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Quick-study Harry Miller zipping through learning curve to stardom

Harry Miller-Ohio State-Buckeyes-Ohio State football
Ohio State guard Harry Miller graded as a champion in his second start. (Birm/Lettermen Row)

Ohio State Football

Quick-study Harry Miller zipping through learning curve to stardom

COLUMBUS — Harry Miller is clearly a quick learner.

If anything, though, Ohio State might have needed him to start thinking about the game a little less.

As inquisitive as he is athletic, the Buckeyes just wanted to see a little more of the latter heading into his second career start at guard on Saturday night at Penn State. There wasn’t really anything wrong with his debut in the opener two weeks ago, but it was clear there was a room for improvement for Miller — and that started by simplifying the game.

“It’s funny, because I was talking to [offensive coordinator Kevin] Wilson after the game and he was asking how I thought I played,” Miller said before practice on Wednesday. “I said that really playing against Penn State felt like the first time I was really playing football rather than doing assignments or playing football. It felt like I was playing football, and that lets you loosen up and make plays. Of course, for me, sometimes it’s easy to get in your head and lose yourself in situations and scenarios, predictions or estimations, instead of just playing football.

“When it comes down to it, football just comes down to: Hit a guy, try not to get hit too hard yourself and keep your composure. Don’t complicate it too much and just play ball. I think that was kind of it, and learning behind the line we had last year and with the guys we have this year, they gave me the foundation to just play football and not over complicate it.”

Harry Miller-Ohio State-Buckeyes-Ohio State football

Ohio State offensive lineman Harry Miller is making a strong impression. (Birm/Lettermen Row)

Miller can save the deep thinking for the book club he’s trying to start at Ohio State or thinking about his dreams of sailing across the Atlantic Ocean. Of course, his intelligence is certainly an asset in memorizing the playbook, learning his responsibilities on the offensive line and diagnosing defenses. But what the Buckeyes really want is just to see Miller mauling opponents in the trenches, which he clearly did while earning a champion grade from the coaching staff against the Nittany Lions.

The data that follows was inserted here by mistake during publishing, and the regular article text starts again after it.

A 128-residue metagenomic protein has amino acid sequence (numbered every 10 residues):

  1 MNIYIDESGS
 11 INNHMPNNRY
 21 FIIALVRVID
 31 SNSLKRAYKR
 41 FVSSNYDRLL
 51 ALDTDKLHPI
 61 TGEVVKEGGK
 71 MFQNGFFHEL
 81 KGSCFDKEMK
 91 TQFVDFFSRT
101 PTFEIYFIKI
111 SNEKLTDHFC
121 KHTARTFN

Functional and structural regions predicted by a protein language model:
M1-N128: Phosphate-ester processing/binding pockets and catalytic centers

That represented a big step forward in his young career after he was the only starting lineman not to earn that honor in the season opener. And it offered a reminder that Miller’s learning curve might just produce exponential growth.

“Very encouraged [by Miller and Nicholas Petit-Frere],” Ohio State offensive coordinator Kevin Wilson said. “One, they’re very talented players. They’re young, they’re very, very smart men — I mean, very intelligent guys. Not to get into Harry’s Russian literature thoughts, but they’re very smart guys.

“I really appreciate the way Harry from Game One to Game Two probably made as big of an improvement as anyone on our offense. I think the more you play, the more comfortable you get, the more confidence you get. I thought he really held his own.”

The results are clear for Ohio State. And there’s no doubt Harry Miller will treat that as a lesson as well.

Ohio State left guard Harry Miller, running back Master Teague, defensive tackle Tommy Togiai, linebacker Pete Werner and wide receiver Chris Olave met with the media before practice on Wednesday. The full comments from the Buckeyes are available here, and all press conferences with the program can be streamed live on the Lettermen Row YouTube channel.

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